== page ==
In this contemporary realist painting, artist Charles Garabedian pays tribute to the novel Strange Case of Dr. Jekyll and Mr. Hyde by Scottish author Robert Louis Stevenson. While the term, “Jekyll and Hyde” has long been a part of our vernacular as a way to describe someone with two very different sides to them, Garabedian’s visual representation is an eerily accurate depiction of the famous fictional character(s) and the age-old battle between good and evil.
6. The Dreams in the Witch House (2016), Kim Prisu
The Dreams in the Witch House by Kim Prisu
Inspired by “The Dreams in the Witch House,” a short horror story by H. P. Lovecraft, artist Kim Prisu captures the fantastical, dreamlike atmosphere of the story’s attic, which houses the soul of the Salem witch, Keziah, and her pet rat, Brown Jenkin. Featuring the tentacle-faced iconography of Cthulhu, Lovecraft’s most well-recognized horror entity, Prisu pays special homage to the physical and psychological nature of fear that’s associated with Lovecraft’s work.
7. Beholding Holden (2011), Mike Norris and David Richardson
Holden Caulfield from Beholding Holden by Mike Norris and David Richardson
In a collaboration between writer Mike Norris and artist David Richardson, Beholding Holden is an exploration of the characters from J. D. Salinger’s novel, Catcher in the Rye. Both fans of the novel, as well as Salinger’s other works, such as Franny and Zooey (check out illustrations of the Glass Family here), they explored Salinger’s works to find earlier appearances of these characters in order to have a well-rounded conception of who they are. To see all of Richardson’s character sketches and read about the history of these characters, take a gander at their full project here.
8. Snow White Playing With Her Father’s Trophies (1995), Paula Rego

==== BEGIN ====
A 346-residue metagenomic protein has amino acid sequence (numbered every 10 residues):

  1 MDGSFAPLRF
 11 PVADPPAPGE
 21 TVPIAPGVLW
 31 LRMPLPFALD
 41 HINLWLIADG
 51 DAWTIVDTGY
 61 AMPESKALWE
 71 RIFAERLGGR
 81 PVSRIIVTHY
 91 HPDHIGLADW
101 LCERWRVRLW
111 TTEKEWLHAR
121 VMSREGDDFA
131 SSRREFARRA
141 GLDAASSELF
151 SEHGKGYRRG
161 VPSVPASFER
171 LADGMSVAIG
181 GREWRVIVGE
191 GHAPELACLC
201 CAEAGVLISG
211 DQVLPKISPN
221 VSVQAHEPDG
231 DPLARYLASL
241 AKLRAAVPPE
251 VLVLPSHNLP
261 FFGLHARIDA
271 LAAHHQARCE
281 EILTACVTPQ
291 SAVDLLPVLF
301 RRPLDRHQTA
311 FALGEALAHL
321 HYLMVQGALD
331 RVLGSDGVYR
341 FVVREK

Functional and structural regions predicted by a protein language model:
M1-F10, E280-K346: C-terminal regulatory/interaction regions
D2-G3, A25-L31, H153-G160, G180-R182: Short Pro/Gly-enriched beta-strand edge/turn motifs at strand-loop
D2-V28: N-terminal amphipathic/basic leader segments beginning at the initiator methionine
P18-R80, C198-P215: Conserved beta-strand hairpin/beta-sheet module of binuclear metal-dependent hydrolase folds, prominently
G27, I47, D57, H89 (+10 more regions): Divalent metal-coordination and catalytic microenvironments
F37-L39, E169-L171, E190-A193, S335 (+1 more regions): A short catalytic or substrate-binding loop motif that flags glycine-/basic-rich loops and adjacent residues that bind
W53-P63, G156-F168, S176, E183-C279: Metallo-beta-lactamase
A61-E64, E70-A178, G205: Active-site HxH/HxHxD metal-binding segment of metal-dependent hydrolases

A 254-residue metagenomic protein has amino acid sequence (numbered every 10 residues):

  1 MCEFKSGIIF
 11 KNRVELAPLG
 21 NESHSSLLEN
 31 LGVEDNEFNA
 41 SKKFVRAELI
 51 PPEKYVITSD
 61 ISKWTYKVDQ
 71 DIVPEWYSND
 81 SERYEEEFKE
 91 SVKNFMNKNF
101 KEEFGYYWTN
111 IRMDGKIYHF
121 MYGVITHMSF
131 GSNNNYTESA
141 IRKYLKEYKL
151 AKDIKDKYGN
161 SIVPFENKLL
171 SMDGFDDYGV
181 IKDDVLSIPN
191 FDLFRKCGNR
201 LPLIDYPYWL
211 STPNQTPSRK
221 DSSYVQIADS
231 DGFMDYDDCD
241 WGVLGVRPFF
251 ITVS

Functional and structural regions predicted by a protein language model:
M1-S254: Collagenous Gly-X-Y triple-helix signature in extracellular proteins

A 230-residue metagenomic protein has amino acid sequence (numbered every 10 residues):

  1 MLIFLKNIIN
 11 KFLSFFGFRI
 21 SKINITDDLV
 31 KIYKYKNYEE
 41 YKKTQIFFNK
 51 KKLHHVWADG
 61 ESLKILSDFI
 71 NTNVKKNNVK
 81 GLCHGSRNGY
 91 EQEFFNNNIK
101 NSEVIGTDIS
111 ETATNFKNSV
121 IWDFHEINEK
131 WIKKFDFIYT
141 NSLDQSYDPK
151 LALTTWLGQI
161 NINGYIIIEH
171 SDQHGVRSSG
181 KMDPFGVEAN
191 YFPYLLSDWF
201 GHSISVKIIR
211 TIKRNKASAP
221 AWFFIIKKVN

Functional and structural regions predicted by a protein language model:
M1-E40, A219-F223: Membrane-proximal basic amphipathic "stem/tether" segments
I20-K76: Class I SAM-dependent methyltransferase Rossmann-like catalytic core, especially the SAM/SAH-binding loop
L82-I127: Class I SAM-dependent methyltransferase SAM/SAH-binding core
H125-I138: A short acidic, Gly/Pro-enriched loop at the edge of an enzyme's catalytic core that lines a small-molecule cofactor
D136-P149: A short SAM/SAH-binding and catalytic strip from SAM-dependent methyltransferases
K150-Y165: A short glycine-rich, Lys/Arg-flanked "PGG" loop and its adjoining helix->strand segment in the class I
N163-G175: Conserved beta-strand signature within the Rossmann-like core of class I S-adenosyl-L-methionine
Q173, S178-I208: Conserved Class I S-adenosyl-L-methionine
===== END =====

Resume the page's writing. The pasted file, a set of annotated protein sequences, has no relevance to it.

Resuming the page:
Snow White Playing With Her Father’s Trophies by Paula Rego
We love a dark twist on a classic story, and Paula Rego’s Snow White Playing With Her Father’s Trophies is exactly that. This rendering of Snow White holding a buck’s head plays on her later reliance on woodland animals for survival, as she moves from a position of power, to one of partnership. Exploring purity, jealousy, and personal history, Rego’s work delivers the perfect twist on this classic fairytale.
9. Penelope (1980) David Ligare
This piece by David Ligare studies Penelope, the wife of Odysseus who played a major role in Homer’s The Odyssey. This particular painting comes from a series by Ligare called California Classicist, which features several Greek myths and figures, and combines the grandeur of Greek and Roman myth with the California landscape. The muted tones and translucent fabric are almost reminiscent of a marble statue.
10. After “Invisible Man” by Ralph Ellison, The Prologue (2000), Jeff Wall
After “Invisible Man” by Ralph Ellison, The Prologue by Jeff Wall
In this photograph by Canadian artist Jeff Wall, 1,396 light bulbs and other artifacts have been arranged to mimic one of the opening scenes of Invisible Man by Ralph Ellison. The novel describes the journey of an African American man who searches for his place, all while coming to terms with his own figurative invisibility. In this photograph, Wall recreates an integral scene in the novel, all while exploring his own interpretation of Ellison’s words. If this photograph doesn’t inspire you to pick up the highly revered novel, we’re positive nothing will.